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Behind The Mic With The Performance Racing Network

For 38 weekends every year the traveling circus we like to call NASCAR will hit the road and for half of those broadcasts, the crew for PRN — The Performance Racing Network will have the call of the Xfinity Series and Monster Energy NASCAR Cup Series events.

Tuning in to a race on radio was once the only way you could get a NASCAR broadcast, that’s not the case today with TV, social media, streaming services and other outlets. But, for many NASCAR fans, the race on radio is true “artistry in motion”.

This past weekend at Kentucky I was able to take in, not only the sights and sounds of the race itself, but the broadcast with the crew of the Performance Racing Network, which is headed by president and anchor Doug Rice.

You as a fan tune at a certain time to hear the broadcast, but the work to make that happen, begins well in to the early hours of a race day.

For many of these race weekends it consists of not just one race, but typically two as was the case at Kentucky. The PRN crew geared up for the Xfinity race on Friday, and the MENCS race on Saturday, but Mother nature intervened and turned a long weekend in to a long broadcast day on Saturday.

Before the crews for PRN even show up, the mobile command center, the big tractor trailer shows up early in the week to get everything wired up and in place for the announcers.

The majority of the talent shows up early Friday to begin their broadcast prep which consists of meetings with NASCAR, pulling practice and stat sheets, getting audio from press conferences, driver interviews and sponsor commitments.

Now, sometimes that goes easy, or mother nature jumps in, as she did on Friday and washes everything out.

Doug Rice and Mark Garrow were in the booth for Qualifying and what was supposed to be the Xfinity race Friday night, but rain moved in and forced them out of the booth and fans from the grandstands as Qualifying was called early and the Xfinity race cancelled due to safety concerns for the fans.

These delays are just another part of the game and the PRN crew was prepared perfectly to run a double header on Saturday, it just meant an even earlier arrival for everyone from Alexis Perkins who handles all of the PR and communication for Doug and the rest of the PRN staff, to Herrill Hamrick the lead engineer who now goes in to flood duty mood to make sure all of the electronics needed for the broadcast aren’t waterlogged. They all begin to trickle in to the media center early Saturday morning and finalize all of the plans for the running of both races.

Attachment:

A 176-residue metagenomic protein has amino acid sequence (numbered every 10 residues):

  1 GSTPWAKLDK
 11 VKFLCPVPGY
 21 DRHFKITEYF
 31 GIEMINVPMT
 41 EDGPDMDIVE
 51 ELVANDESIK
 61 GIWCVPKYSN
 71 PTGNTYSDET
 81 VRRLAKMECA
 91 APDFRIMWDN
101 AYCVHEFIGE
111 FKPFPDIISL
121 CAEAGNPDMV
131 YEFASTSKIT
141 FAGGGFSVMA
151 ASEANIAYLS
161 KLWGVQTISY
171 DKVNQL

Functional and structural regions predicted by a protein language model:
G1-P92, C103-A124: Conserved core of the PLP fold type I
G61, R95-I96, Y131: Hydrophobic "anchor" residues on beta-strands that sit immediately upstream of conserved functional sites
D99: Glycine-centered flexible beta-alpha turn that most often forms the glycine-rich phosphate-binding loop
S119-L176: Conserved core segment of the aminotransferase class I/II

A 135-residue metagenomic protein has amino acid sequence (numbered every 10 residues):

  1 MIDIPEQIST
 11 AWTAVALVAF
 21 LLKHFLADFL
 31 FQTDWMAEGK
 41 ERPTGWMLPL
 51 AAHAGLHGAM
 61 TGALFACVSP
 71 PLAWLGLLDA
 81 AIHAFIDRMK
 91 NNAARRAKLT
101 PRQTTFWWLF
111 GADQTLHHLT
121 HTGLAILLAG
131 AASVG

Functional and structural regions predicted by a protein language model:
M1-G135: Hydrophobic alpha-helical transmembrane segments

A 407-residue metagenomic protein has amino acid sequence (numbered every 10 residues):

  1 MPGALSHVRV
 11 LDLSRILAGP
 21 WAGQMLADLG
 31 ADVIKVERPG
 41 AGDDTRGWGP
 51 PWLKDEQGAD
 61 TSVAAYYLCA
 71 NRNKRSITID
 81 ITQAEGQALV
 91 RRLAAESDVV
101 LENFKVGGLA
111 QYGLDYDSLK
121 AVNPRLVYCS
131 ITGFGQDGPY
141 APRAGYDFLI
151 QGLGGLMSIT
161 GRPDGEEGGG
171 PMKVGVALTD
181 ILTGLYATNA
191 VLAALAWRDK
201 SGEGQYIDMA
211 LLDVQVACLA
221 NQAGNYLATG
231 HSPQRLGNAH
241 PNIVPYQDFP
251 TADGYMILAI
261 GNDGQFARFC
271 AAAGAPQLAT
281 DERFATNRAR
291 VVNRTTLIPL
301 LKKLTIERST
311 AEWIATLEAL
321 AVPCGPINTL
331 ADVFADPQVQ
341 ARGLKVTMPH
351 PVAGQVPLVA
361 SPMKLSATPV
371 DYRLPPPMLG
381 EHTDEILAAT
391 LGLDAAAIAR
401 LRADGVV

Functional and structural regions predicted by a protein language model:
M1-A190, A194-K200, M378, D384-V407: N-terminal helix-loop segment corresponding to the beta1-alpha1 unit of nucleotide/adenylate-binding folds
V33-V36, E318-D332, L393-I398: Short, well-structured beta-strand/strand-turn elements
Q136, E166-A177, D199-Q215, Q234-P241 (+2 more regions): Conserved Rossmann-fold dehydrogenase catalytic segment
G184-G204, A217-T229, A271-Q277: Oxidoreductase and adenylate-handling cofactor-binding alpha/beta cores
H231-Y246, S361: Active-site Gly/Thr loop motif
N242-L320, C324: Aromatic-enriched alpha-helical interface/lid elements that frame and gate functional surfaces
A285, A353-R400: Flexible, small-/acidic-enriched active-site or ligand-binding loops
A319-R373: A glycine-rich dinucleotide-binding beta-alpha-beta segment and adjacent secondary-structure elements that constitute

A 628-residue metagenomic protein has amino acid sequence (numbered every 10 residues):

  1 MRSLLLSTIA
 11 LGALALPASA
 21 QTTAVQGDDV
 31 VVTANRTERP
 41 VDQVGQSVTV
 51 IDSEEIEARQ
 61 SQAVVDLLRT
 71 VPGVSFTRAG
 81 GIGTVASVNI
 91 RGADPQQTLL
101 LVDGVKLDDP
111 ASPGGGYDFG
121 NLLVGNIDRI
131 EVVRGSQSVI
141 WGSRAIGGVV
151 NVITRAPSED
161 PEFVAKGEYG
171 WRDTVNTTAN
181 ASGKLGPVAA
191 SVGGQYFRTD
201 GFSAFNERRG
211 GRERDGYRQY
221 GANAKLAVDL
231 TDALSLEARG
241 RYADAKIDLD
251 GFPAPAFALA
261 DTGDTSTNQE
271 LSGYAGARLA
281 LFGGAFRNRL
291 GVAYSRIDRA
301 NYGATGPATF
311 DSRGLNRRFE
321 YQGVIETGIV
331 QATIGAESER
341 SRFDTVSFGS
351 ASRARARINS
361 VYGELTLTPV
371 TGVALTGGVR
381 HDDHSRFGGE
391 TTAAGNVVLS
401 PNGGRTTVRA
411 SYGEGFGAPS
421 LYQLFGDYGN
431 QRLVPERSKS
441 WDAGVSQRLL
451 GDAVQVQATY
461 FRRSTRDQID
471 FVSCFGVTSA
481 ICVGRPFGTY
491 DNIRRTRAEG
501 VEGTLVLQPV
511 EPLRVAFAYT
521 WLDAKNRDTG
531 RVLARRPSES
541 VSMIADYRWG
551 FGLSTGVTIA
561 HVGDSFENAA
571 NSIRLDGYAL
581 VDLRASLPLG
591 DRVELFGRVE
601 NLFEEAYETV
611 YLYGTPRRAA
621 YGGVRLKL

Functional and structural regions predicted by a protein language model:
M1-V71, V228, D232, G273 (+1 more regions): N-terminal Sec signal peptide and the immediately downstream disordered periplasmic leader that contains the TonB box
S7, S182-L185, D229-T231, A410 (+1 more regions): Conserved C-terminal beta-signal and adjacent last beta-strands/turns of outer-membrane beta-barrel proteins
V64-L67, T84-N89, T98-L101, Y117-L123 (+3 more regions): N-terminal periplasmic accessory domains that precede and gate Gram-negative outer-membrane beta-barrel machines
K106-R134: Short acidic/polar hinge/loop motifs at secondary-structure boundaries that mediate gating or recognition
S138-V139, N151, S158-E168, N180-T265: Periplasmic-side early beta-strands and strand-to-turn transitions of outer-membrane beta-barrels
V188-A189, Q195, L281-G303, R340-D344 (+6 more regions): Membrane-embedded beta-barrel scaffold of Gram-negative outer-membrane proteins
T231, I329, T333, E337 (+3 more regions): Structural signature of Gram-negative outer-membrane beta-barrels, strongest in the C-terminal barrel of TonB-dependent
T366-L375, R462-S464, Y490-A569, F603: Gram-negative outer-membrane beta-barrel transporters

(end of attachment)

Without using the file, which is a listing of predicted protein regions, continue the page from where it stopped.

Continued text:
Doug would take the first race off and delegate duties, allowing Mark Garrow and Brad Gillie to hold down the broadcast booth while a long day in the sun for veteran turn announcers Rob Albright and Pat Patterson were about to commence.

One thing fans might notice on an Xfinity Broadcast compared to a Cup series broadcast are sometimes two fewer pit reporters. Due to the number of top running cars on an Xfinity broadcast allow for just two reporters on pit road, which on Saturday went to Wendy Venturini and Brett McMillian.

Following a smooth broadcast of the Xfinity race, The PRN crew will gather in the media center or the mobile command center to debrief and in this instance, relax for a few minutes, then begin to reset for race number two that evening. But, it’s not cold drinks and couches, there is still work to be done.

It’s time for a quick lunch then the production meeting to get everyone in line for special information from NASCAR, sponsors but track related and broadcast related. The crew will go over specific timing for things such as infield care center reports. Why don’t you get those sometimes? That answer was simple as it came from Rice, “We can’t miss restarts”. He said it never fails, the pace car is on the backstretch and someone keys up from the care center saying we’ve got this driver. But, it would run in to a restart. This meeting is where all of the announcers, producers and engineers get on the same page, so you have a smooth broadcast in your ear. Once it’s finished more prep work.

Doug Rice is always on the go, following up with drivers, crew chiefs, NASCAR, and doing special events, which was the case on Saturday. Fan Q&A set up in a tent just outside of Victory Lane, Doug, Alexis Perkins and myself would make our way to spend some time with Kyle Larson, Jamie McMurray, Matt DiBenedetto, Jeffery Earnhardt and Ben Rhodes and hundreds of NASCAR fans. It’s a time consuming proposition, but one that is not only vital to the track, but the drivers as well. It’s informative, but mainly it’s a about having some fun with the personalities of the sport. Drivers and announcers alike.

After all of the sponsor commitments, track activities, interviews that needed to be recorded and stat work is done, then real work begins. It’s time for Doug, Mark Wendy and producer Laura Beth to head to the booth. Then turn announcers Rob Albright and Pat Patterson will head in to the truck along with pit reporters, Jim Noble, Brad Gillie, Steve Richards and Brett McMillan as they get all wired up for preprace.

As you listen on your radio, it’s sounds seamless, and the transitions are as smooth as glass, but in the ear of everyone connected to the big sound board in the PRN truck that sits just behind victory lane, it’s organized chaos. Laura Beth has her programming schedule synced up with the truck, she makes the calls, Harrill pushes the buttons, and even with the best in the business, sometimes you’ll hear “Oh no, wait!” and Doug Rice does his best fill.